As a former activist on the ground and an active blogger on Yemen's politics and Human Rights violations, the following ladies are my heros. They are not just active in advocating for Human Rights and Democracy, they have also risked their lives to do so and never seemed to give up.
I had the privilege to meet Bahraini Human Rights defender, Maryam al-Khawaja for the third time but this time she was in Stockholm to receive The Stieg Larsson Prize 2012 for her struggle against oppression in Bahrain and her continuous work in highlighting the ongoing violations against Human Rights in Bahrain.
Bahrain's Uprising is the most forgotten one in the media mainstream, "our revolution is still continuing; it's just the international media doesn't cover it properly," she told me. The matter of fact is, as the crackdown on protesters in Bahrain is worsening, main Arab media outlets, due to their political orientations and other reasons chose to ignore the revolution in Bahrain.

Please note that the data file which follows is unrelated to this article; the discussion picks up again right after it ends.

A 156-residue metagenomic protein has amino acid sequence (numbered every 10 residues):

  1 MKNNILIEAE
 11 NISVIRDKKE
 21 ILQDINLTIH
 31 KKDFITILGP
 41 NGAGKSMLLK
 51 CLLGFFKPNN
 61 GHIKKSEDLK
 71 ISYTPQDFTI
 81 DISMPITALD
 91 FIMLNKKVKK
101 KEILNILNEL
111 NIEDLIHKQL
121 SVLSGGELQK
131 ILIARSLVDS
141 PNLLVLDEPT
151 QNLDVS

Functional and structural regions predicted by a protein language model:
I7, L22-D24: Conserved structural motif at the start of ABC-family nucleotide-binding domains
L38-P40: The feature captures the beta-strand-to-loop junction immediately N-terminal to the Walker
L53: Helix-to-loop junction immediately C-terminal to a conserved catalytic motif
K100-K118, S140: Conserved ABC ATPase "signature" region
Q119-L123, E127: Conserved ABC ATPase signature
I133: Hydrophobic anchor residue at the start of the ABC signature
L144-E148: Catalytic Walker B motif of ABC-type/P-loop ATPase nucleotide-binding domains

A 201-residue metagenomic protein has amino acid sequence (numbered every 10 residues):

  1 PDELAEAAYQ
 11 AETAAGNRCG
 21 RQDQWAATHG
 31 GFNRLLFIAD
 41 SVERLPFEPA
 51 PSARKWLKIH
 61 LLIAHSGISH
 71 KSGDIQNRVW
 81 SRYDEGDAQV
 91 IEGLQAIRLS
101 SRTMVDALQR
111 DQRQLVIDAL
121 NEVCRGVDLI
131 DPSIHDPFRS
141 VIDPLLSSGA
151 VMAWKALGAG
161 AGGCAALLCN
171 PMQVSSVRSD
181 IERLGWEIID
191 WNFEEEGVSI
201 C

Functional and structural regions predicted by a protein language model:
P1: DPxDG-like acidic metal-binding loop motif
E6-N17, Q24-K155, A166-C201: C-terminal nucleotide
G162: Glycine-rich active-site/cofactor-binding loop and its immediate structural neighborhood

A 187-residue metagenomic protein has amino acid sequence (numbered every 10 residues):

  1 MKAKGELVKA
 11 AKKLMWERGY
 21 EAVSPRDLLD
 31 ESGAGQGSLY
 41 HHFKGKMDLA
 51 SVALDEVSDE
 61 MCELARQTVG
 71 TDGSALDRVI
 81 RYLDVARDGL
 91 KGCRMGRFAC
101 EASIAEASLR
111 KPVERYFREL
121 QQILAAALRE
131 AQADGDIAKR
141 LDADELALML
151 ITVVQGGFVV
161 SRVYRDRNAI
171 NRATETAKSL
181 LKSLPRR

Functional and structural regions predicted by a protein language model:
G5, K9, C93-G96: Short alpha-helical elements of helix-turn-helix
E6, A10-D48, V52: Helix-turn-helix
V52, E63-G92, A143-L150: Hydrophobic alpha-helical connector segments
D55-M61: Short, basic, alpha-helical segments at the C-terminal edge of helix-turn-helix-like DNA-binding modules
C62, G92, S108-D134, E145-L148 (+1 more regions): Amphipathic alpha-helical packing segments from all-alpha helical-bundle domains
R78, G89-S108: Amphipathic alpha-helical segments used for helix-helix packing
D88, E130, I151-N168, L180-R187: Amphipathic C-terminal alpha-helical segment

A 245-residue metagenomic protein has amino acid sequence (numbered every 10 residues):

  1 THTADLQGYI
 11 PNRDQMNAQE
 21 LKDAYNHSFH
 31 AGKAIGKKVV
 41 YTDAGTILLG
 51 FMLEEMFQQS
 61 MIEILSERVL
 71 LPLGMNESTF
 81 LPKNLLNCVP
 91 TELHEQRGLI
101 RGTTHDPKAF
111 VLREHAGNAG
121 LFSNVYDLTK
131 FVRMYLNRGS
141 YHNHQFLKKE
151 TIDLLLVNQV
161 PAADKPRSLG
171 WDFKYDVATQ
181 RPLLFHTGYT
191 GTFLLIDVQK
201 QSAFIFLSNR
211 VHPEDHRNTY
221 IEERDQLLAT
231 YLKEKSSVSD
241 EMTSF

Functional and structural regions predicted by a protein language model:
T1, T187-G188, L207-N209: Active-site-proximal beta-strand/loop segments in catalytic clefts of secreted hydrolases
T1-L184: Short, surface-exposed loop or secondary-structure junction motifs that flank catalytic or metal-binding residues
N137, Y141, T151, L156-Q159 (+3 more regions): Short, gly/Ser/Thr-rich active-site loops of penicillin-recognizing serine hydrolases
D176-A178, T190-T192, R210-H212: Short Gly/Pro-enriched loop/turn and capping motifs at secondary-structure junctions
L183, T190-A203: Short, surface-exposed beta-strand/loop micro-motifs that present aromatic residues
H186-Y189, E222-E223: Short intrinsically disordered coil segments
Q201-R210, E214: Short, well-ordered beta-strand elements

Nevertheless, al-Khawaja continues in documenting harsh facts about the arrested, aggressed and killed cases of people in Bahrain through The Bahrain Centre for Human Rights. Even though Maryam's father has been sentenced to life imprisonment and her sister has been arrested several times and is about to face 12 cases in trail, Maryam seems to never give up on fighting for respect for Human Rights and democracy in Bahrain. "As long as the people of Bahrain are on the streets protesting day and night, facing guns in their face and very diligent to achieve their demands, I have no right to give up," she told me.
The Stieg Larsson Prize foundation run a conversation with Maryam al-Khawaja yesterday right after she received the award. Here is my recording to the talk:-
The other freedom fighter is Syrian blogger Razan Ghazzawi. She has been very active during the early months of Syria's Uprising and had been arrested twice by Asaad's regime for her anti-regime writings, during the past year. First time she was arrested for 2 weeks and next time it was for three weeks.
During the same seminar, Razan spoke later in a different panel discussion about the situation in Syria but due to security issues, we were not allowed to film the seminar.
I was stroke by her solid and resilient attitude. I admired the most how she proudly spoke about little but very important details of human stories in Syria, matters that are beyond what are on the news about Syria. One must know that what's on the news about Syria doesn't fully represent what's on the ground. It's a true revolution; regardless of all the news about its sectarianism.